The meat industry in south africa
By Camilla Hyslop
Camilla graduated from the University of Cape Town in 2015 with a Bachelor of Arts in English and Law. She is currently doing her postgraduate degree in Law with an interest in transformative constitutionalism and international law at the University of Cape Town (South Africa).
“Our response to the factory farm is ultimately a test of how we respond to the powerless, to the most distant, to the voiceless – it is a test of how we act when no one is forcing us to act one way or another. Consistency is not required, but engagement with the problem is.”
I recently read “Eating Animals” by Jonathan Safran Foer. The author’s masterful indictment of the meat industry in America has been called required reading for anyone who eats meat. The inhuman treatment of animals, the health implications for humans and the environmental consequences seem to offer little other conclusion than a very selective free range meat diet or a turn to vegetarianism. It is easy to read the book, however, and feel that this bloated and inefficient industry must be limited to the US (since it is too horrific to think that these practices carry on across the globe). However, Safran Foer anticipates this in his preface alerting English readers that the UK faces similar problems. The question is, then, does South Africa?
The main thrust of “Eating Animals” is the great scourge that is factory farming. Essentially, factory farms turn farming, the aeons old connection with the earth to provide us with food, into profit making factories. For efficiency, animals are kept in cages and are given little access to the outside world. This has been true of the American system since the 1930s and 1940s but has South Africa followed suit? Indeed, we have. The South African farming industry has changed towards an intensification programme over the last fifteen years. This is clear in the South African pork industry. Animal rights activists have stated that South African pigs face especially harsh treatment. At present, pregnant pigs are kept in gestation stalls and farrowing stalls which prevents them from moving around for the majority of their lives until they are sent to the abattoir. This is far removed from the life of walking (up to 15km per day), wallowing and foraging of the natural pig.
The justification for this treatment is the need to provide the historically, economically deprived population with affordable food. However, a professor of Public Health at the University of the Western Cape, Professor Thandi Puoane, has underlined the health risks that the disadvantaged face because of the inclusion of factory farmed meat in their diet. She says that the increases in instances of heart disease, obesity, certain cancers and diabetics are a direct result of the hormone-filled meat from factory farms. The animals in factory farms are traditionally sickly due to the conditions that they are kept in. Thus, they are continually injected with antibiotics so as to keep them alive long enough to be slaughtered. A large amount of antibiotics which are then consumed by the average meat eater in this country. Indeed, research at the University of the Western Cape has found that in in all tested supermarket meat, there were levels of the Tetracycline antibiotic. Furthermore, it is clear that in ostrich farming, a growing sector in the South African meat market, the antibiotic Tylosin is in common use. This has raised serious fears of antibiotic resistance occurring and eventually resulting in the rise of a superbug pandemic that would prove deadly for large swaths of the population. Professor of Food Microbiology, Pieter Gouws, called the situation in regard to antibiotic resistance “grim”.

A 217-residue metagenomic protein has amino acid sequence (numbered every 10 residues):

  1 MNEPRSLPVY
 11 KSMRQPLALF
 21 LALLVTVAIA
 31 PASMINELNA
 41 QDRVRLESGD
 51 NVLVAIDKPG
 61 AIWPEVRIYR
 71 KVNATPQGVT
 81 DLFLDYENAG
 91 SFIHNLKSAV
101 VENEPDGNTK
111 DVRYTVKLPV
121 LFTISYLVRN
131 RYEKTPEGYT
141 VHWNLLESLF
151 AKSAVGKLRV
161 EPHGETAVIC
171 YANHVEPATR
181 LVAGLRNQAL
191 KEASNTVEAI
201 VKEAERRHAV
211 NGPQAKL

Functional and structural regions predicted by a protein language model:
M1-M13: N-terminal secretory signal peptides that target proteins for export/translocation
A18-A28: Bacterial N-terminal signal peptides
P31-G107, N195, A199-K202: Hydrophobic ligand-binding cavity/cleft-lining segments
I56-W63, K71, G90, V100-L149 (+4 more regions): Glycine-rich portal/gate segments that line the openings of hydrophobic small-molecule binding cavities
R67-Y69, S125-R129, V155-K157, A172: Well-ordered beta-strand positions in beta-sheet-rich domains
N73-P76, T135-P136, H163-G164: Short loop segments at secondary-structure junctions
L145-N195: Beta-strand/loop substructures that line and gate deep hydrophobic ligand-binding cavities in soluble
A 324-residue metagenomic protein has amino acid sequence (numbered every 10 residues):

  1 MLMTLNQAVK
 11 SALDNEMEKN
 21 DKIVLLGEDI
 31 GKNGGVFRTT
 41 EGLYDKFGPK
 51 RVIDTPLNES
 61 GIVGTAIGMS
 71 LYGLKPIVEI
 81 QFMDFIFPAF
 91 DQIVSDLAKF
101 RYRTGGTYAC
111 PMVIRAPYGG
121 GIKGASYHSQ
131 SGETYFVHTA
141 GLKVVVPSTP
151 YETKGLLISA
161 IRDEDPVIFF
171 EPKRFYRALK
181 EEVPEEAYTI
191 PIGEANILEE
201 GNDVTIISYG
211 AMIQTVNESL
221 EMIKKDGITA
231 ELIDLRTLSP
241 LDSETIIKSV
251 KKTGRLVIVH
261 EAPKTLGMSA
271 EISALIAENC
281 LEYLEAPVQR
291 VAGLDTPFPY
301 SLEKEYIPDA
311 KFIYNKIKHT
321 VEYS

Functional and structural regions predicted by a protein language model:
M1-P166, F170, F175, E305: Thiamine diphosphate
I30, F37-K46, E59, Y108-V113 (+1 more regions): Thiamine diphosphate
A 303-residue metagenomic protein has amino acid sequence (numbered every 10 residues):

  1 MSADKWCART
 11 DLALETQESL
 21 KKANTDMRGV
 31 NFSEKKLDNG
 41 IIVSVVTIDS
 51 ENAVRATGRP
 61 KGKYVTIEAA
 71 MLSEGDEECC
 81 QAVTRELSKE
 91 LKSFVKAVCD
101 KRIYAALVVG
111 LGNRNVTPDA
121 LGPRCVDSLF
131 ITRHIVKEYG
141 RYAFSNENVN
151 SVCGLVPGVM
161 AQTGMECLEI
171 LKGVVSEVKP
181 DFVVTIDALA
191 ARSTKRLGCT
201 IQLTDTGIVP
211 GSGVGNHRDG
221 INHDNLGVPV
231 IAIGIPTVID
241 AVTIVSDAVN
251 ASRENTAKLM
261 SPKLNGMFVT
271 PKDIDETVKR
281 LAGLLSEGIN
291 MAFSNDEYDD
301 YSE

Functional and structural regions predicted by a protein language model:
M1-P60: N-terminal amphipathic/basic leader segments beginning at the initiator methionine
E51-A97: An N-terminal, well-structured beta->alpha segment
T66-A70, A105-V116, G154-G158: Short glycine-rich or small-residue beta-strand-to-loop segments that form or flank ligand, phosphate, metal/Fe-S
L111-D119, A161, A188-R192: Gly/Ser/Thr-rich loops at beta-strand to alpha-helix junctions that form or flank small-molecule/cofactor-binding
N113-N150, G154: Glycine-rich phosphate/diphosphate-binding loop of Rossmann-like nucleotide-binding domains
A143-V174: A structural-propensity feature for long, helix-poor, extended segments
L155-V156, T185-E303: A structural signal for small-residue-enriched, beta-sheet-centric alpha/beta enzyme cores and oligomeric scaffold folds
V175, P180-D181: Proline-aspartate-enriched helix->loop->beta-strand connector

The health implications are not the only negative for the present meat industry. Under South African legislation, farmers are allowed to destroy so-called ‘damage-causing animals’. This can be through cage traps, poison collars, foothold taps and denning. For Karoo Lamb, the damage-causing animals include black-backed jackals, wild dogs and leopards. These are animals that are not only indigenous to the country, but are assets to the tourist industry. Another drawcard to South Africa are the African Penguins on Boulders Beach. However, the penguin levels are extremely close to extinction due to overfishing in the area, fish which in some instances is used to feed industrially farmed animals. A risk to the tourist industry is one thing but intensive and aggressive meat farming also puts our precarious water situation at risk. One thousand litres of water go into the growth of one kilogram of grain. It takes twenty-four kilograms of grain to produce one kilogram of beef. I am confident that you can do the math. Given the hot, hazy mornings in Cape Town, the latest statistics says that we have 121 days left of water. We cannot allow precious water to be used in factory farming in order to maximise the profits of South African meat producers at the cost of the water needs of a sun-drenched country.
What should we do?
Safran Foer suggests that vegetarianism is the responsible response to the crisis in the meat industry: “We know, at least, that this decision will prevent deforestation, curb global warming, reduce pollution, save oil reserves, lessen the burden on rural America, decrease human rights abuses, improve public health, and help eliminate the most systematic animal abuse in world history.” However, not everyone may be able to act on his principles. It is consumers who can change the way the meat industry operates. Your vote is your buying power. A move away from factory farmed meat and towards better farming practices can be achieved by supporting those few organic farms left and decreasing your meat intake.
 Eating Animals 267
 Section 8 of the Norms and Standards for the Management of Damage-Causing Animals in South Africa
 The Protein Crunch 217
 Eating Animals 257